In the Cisco Visual Networking Index: Mobile Data and Internet Traffic, 2016–2021, Cisco forecasts that over this time period mobile data traffic will explode at a compound annual growth rate (CAGR) of 46% globally.3 Particularly striking is that mobile video traffic will increase from 42,029 petabytes (PB) to 159,161 PB worldwide per month, reflecting a CAGR of 31%. In the context of increasing competition coupled with declining average revenue per user (ARPU) for mobile services, carriers must increase investment in bandwidth and coverage — especially in more densely populated urban areas — to satisfy universal demand for more connectivity at higher performance levels. The same report found IP video currently represents 77% of total data traffic, and this will surge as more content delivery networks, as well as always available content ubiquity, enter markets. YouTube statistics published earlier this year support this observation: videos uploaded on YouTube equal approximately 300 hours of content for each minute of the day, a staggering increase from only 100 hours in 2014. The democratization of rich content and the growth of social media have led to demand not only for download bandwidth to consume, but upload bandwidth too contribute.

These stories of the growth and the rising strength of OTT providers span the industry.  According to Informa’s World Cellular Revenue Forecasts 2018, global annual SMS revenue will fall from $120 billion in 2013 to $96.7 billion by 2018, due to increasing substitution of SMS for messaging apps including WhatsApp, Skype, and WeChat.4 A report by Spirit DSP, “The Future of Voice”, examines the impact of OTT VoIP (voice over Internet Protocol) applications on voice revenue. According to the report, global telco voice revenues (including fixed subscriptions) will decline from $970.4 billion in 2012 to $799.6 billion by 2020, at a CAGR of 2.4 %. The increasing use of VoIP to drive voice across data connections will create a worldwide voice revenue drop of $479 billion by 2020, or 6.9 % of the total current revenue.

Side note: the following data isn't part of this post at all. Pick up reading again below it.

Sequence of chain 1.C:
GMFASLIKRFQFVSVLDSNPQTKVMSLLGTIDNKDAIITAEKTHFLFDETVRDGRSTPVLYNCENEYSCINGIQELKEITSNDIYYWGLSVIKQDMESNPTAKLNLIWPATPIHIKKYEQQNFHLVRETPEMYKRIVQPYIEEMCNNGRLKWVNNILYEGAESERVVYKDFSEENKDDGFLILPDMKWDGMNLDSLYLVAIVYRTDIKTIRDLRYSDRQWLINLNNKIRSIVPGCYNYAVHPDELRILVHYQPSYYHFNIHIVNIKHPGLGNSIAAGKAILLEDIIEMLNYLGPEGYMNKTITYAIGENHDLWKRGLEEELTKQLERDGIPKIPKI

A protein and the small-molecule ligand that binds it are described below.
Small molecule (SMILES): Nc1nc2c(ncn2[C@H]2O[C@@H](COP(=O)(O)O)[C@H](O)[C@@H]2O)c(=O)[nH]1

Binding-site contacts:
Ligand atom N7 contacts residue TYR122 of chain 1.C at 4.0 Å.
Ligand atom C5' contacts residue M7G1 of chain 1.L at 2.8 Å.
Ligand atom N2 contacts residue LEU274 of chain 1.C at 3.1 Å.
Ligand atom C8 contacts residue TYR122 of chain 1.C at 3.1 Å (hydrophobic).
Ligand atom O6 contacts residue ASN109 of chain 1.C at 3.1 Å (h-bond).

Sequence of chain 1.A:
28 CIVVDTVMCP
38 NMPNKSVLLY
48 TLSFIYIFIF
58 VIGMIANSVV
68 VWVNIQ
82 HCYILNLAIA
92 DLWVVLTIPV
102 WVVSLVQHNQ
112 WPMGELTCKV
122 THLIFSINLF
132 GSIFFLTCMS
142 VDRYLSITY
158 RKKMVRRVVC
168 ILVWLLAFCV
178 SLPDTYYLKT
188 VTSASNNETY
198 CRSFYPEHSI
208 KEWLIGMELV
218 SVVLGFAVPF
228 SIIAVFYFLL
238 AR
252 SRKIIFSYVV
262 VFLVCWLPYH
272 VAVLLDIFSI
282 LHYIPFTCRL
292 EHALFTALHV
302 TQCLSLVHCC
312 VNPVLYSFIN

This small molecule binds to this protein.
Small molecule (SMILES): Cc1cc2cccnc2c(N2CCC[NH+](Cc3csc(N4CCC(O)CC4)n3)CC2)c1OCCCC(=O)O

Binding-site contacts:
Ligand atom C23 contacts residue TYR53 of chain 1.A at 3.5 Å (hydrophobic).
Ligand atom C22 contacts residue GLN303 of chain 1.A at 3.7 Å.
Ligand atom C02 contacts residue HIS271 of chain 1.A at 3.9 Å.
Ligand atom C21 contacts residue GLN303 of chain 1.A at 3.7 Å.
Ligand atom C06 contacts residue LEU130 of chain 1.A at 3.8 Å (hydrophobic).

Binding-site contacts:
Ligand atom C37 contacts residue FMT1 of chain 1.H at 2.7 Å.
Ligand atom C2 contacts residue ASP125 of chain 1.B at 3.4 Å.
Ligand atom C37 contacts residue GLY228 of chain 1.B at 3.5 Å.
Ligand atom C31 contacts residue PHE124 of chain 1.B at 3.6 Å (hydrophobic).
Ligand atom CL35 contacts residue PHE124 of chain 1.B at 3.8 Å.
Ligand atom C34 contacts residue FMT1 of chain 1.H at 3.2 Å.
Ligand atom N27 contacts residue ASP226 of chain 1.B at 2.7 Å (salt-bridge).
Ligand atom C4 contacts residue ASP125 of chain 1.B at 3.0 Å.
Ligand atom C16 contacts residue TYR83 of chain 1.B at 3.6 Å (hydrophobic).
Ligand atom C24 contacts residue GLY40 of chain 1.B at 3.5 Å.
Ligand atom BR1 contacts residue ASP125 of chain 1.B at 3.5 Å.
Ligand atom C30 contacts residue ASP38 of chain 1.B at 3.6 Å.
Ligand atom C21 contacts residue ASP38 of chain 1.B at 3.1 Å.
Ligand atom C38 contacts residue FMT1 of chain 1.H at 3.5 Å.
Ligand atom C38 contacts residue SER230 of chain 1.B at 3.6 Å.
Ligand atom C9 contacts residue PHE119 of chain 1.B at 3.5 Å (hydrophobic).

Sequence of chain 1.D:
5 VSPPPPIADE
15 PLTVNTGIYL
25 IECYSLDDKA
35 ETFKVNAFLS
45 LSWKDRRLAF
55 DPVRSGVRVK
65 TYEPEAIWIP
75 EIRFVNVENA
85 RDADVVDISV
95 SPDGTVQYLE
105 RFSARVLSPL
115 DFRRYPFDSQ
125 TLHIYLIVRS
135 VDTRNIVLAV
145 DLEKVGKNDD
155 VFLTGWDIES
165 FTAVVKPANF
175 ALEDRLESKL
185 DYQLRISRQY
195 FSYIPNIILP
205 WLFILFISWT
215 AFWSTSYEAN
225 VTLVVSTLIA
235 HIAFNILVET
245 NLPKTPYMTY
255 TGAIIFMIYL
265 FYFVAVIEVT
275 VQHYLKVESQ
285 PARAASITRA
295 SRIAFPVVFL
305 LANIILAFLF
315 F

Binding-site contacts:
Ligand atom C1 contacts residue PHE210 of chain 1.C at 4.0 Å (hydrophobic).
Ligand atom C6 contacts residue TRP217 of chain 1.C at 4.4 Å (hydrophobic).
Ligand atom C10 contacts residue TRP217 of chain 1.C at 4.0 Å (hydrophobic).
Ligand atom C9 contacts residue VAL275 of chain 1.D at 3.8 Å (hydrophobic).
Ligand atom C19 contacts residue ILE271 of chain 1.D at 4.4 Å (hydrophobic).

Globally, IDC’s Telecom Services Database shows that between 2017 and 2021, mobile machine-to-machine/IOT traffic will grow at 16.2% CAGR, while mobile data grows at a lower 7.1% and mobile voice decline 2.7% annually.5 Similarly, fixed data products Ethernet and IP VPN will grow at CAGRs of 5.5% and 4.5% respectively, but legacy data services will fall by 9.7%. Fixed voice services are forecast to decline 4.9 % annually, while IP voice will grow by 3.4% over the same period. Mature markets globally face greater pricing and revenue declines as carriers across multiple markets, including the United Kingdom, United States and Germany, cite double-digit percentage declines in renewals for connectivity contracts.

Satisfying Growing Digital Consumption Appetites

Among companies, IOT is expected to add an exponentially higher number of distributed connections to the enterprise network. Fueled by the explosion in remote and mobile global workforce personnel and the ongoing migration of enterprise applications, including SaaS, IaaS, and PaaS, to the cloud, the future enterprise network will be highly distributed, connect humans and machines to cloud-based applications, and will need to provision and allocate massive amounts of bandwidth to meet the demand required by cloud data services and PaaS.